Copyright(c), 1990, 1995 Fred Cohen - All Rights Reserved

In the mid-1980s, I visited the Software Engineering Institute at Carnegie-Mellon University for a summer to write a curriculum for information protection. The curriculum I developed there was fairly rudimentary, but the reviewers at the time were even more so, and they were unable to accept the stretch that information protection should encompass such a wide range of issues as integrity, management, legal and social issues, and so forth. Since most computer scientists today still seem to think of information protection as a simple issue and mostly an afterthought, I guess these reviewers were ahead of their time.

Dispite the negative reviews, I pressed on and wrote this rudimentary book based on that curriculum. During the mid-1980s I used the original edition of this book supplimented with many notes for graduate classes in information protection at Lehigh University and the University of Cincinnati, and eventually abandoned it by the end of the decade because I wasn't teaching graduate university courses any more.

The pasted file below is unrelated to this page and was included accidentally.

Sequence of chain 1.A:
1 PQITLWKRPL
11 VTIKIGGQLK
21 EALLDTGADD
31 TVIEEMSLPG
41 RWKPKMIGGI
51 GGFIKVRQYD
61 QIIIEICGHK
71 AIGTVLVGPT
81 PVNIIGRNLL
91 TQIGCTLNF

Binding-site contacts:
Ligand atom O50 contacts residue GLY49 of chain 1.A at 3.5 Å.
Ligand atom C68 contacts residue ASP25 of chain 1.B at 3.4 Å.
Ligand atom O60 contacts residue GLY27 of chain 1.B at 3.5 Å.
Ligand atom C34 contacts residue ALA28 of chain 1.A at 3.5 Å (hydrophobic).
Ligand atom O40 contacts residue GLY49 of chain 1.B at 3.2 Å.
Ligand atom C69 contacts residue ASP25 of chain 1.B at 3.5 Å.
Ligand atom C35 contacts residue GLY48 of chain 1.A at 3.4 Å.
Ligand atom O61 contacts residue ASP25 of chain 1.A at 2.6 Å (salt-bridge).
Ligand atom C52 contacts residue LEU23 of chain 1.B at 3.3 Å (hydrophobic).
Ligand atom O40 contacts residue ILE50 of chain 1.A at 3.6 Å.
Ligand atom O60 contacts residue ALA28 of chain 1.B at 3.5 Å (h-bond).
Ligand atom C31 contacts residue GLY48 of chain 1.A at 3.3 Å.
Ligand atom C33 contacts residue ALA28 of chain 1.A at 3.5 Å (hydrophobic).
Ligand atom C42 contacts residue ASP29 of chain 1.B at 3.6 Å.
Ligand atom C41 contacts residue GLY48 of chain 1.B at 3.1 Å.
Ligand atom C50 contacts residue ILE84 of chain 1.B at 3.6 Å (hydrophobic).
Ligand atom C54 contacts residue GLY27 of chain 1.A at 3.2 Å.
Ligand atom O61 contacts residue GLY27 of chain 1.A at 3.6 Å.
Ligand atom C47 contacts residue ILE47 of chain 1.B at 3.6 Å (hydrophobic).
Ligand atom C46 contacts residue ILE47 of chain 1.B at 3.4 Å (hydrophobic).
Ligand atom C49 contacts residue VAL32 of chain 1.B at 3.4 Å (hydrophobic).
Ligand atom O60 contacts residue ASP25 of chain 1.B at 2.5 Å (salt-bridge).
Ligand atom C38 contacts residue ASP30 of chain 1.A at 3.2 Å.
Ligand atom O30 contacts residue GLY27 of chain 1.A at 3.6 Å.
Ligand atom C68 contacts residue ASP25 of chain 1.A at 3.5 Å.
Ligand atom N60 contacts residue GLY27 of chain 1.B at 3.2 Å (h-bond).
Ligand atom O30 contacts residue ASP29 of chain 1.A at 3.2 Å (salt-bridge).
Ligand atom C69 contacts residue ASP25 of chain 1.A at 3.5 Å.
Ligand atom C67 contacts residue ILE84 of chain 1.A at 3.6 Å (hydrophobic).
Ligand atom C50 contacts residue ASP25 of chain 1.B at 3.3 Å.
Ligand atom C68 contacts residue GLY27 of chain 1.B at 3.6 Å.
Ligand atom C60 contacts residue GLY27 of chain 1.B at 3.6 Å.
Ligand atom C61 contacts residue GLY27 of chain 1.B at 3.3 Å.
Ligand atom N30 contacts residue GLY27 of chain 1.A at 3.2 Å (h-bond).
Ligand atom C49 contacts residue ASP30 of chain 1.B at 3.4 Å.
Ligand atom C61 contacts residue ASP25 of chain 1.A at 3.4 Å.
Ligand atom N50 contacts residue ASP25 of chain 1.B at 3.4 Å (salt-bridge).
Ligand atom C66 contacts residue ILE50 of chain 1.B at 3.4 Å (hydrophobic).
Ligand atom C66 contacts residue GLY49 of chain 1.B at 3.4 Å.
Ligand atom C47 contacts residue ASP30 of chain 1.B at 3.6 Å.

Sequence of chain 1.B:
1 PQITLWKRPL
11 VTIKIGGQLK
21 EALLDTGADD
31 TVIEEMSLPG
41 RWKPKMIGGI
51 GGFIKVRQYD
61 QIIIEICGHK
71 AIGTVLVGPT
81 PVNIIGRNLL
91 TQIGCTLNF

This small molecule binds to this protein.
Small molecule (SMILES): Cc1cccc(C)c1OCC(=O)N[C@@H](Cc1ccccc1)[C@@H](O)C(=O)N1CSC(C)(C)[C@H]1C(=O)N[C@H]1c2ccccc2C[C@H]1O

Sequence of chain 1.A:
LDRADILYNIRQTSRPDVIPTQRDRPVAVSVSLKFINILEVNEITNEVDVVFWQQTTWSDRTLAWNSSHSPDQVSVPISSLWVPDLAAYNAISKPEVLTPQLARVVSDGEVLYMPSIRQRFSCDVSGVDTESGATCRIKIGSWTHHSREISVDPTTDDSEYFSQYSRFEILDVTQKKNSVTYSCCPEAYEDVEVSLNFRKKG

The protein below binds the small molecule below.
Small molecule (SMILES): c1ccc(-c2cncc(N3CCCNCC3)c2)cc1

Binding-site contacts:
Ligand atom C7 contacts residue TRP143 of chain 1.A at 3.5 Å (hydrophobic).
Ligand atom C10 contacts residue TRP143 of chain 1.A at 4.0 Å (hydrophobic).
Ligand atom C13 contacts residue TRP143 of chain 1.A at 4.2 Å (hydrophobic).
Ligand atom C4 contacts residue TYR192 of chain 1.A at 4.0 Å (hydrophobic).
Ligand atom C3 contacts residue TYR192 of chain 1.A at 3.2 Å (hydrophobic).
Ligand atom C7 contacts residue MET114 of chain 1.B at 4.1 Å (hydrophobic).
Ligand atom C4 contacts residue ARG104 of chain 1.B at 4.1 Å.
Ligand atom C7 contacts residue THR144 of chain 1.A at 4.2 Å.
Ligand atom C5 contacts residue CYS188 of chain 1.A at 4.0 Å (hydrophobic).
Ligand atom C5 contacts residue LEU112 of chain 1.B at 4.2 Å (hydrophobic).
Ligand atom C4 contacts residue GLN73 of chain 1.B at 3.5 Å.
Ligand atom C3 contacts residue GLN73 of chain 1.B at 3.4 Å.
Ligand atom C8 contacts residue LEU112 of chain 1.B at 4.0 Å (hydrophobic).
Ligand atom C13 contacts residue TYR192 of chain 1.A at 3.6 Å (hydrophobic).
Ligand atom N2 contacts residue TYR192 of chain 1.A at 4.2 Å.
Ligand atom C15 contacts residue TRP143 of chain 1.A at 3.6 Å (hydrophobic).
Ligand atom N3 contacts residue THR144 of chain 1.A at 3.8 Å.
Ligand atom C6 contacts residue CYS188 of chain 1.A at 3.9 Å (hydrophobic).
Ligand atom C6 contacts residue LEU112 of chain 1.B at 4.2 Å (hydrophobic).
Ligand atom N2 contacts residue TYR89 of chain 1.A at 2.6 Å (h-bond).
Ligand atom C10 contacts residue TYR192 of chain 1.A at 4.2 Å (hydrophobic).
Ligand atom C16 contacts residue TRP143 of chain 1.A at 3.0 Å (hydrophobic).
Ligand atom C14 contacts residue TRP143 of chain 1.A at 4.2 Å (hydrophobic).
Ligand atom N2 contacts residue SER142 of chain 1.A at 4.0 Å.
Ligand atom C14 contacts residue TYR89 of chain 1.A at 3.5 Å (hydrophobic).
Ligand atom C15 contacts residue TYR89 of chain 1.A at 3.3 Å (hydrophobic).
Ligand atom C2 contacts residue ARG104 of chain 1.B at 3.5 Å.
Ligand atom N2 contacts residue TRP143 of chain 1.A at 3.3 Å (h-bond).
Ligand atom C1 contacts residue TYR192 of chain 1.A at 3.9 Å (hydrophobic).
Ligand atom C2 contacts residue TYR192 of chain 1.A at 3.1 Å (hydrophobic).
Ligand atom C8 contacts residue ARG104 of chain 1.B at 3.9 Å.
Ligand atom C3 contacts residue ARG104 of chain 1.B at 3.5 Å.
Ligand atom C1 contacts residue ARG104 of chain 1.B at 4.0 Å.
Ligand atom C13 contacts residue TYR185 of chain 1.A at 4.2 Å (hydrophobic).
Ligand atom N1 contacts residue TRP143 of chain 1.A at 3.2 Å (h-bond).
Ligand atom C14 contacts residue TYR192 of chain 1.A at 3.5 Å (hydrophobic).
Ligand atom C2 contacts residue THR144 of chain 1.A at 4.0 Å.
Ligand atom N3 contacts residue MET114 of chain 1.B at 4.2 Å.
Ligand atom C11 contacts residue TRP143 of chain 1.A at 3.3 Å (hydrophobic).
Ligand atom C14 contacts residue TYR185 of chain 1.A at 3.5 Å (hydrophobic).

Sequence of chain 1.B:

When I started the Web site int he mid-1990s, I decided that it would be a good idea to put lots of information about information protection on the Web for the world to see. I began the sometimes painful process of converting books and papers to html format and that eventually became Infosec Heaven - and has now evolved into The Security Database At All.Net.

Eventually, I converted this book, which has been online for about 5 years. Over time, I changed the citations to Web pointers into our annotated bibliography, made some other minor changes, and so forth, but the book is essentially unchanged since the 1980s.

Introduction to the Previous Editions

I have often defined the "information age" in my talks, as the time when our society becomes truly dependent for its very survival on information and the technologies that deal with it. That time is now. To understand just how serious this dependency is, I'll list some of the things we currently depend on computers for.

Clearly, we are in the information age. Just as clearly, we have a newly fostered dependency on information and information systems that is unprecidented in its potential for good and for harm. It is important for everyone to be aware of the nature of the problems we face and the solutions we have or don't have to them. In the information age, ignorance is not bliss, it is suicide.

The proliferation of information systems has caused widespread concern about protection issues. Widening gaps have formed between the need for protection, the state of the art in protection, and the ability of practitioners to provide protection. We need only look at the last few years to find startling examples of protection inadequacies.

There is a clear and pressing need for widespread understanding of information protection, for without this understanding, the degree of harm is liable to increase beyond our capacity to compensate. That is the reason for this book.